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You can profile data in three ways:

a) Structure Discovery

This profiling helps you check how data is structured. It confirms that data is formatted right and consistent. It also helps you understand the format of fields. For example, you can use pattern matching to find out if phone numbers are valid or find out if records should be text or number-based.

Finding data structure also helps you analyze the range. You can determine the maximum and minimum values, means, modes, medians, or standard deviations for attributes. Validating the consistency of data ensures the processing of queries is efficient at the final location.

b) Content Discovery

Closely examine individual elements in each database. It will help you find ambiguous, incorrect, or null values. Content discovery fixes these issues.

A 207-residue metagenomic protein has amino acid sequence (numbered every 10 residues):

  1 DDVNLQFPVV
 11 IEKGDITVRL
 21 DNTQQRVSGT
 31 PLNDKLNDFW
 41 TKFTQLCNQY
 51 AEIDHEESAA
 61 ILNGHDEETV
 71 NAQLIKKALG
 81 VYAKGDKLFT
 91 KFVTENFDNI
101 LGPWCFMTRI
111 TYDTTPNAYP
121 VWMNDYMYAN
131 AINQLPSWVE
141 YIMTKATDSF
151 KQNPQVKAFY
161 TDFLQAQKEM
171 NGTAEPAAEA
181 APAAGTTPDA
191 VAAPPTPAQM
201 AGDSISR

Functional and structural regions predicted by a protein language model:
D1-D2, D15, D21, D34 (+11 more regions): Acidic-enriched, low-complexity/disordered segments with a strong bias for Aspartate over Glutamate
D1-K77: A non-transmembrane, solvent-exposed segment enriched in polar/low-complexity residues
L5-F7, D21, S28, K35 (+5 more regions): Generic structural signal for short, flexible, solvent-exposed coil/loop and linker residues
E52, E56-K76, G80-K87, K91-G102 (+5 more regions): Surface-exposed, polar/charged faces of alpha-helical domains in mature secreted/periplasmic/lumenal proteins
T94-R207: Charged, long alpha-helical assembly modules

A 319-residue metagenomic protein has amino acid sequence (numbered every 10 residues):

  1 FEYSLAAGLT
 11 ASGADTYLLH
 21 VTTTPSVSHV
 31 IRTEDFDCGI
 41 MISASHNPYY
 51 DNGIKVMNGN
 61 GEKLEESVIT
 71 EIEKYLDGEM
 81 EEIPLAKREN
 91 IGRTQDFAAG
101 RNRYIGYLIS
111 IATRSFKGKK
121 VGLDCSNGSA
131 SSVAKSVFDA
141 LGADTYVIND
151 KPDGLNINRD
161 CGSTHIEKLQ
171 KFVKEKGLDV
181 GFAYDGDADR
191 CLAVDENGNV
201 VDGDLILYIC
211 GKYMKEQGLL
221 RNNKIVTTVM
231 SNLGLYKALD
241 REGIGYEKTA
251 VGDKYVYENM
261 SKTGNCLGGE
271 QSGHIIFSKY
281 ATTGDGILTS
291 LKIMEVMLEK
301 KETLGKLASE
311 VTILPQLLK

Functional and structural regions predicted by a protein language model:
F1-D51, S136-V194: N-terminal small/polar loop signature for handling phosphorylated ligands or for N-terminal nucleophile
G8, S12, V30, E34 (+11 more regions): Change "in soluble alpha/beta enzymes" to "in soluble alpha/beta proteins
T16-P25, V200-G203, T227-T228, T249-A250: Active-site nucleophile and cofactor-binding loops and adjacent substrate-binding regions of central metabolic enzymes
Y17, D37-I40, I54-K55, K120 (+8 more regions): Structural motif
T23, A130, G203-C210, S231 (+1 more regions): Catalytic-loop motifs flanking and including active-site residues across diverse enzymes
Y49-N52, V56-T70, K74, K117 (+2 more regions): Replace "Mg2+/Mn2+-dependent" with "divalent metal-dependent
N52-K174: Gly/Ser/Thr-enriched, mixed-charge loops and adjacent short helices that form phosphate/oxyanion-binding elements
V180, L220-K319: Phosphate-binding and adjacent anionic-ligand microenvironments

For example, by correctly inputting street addresses in the right format. Problems that arise from non-standard data include sending packages to the wrong address or calling the wrong phone number.

c) Relationship Discovery

Relationship discovery gives us a better understanding of the data in use and the connections between data sets. It determines relationships between data and narrows down the connections to specific fields, especially if data overlaps. 

It helps identify redundant data and those that one can map together. For example, data that can help increase upselling opportunities.

Finally, validate data to ensure that data instances and data sets agree with predetermined rules.

3. Transform Your Data

At this stage, consider how you will transform your data. Will you use a written script or a data transformation tool? The choice will depend on whether you have experts in your team, and whether you have the infrastructure resources.

Extract data from different sources and perform your data transformation in different ways, including:

  • Aggregating: link or fuse data from different sources.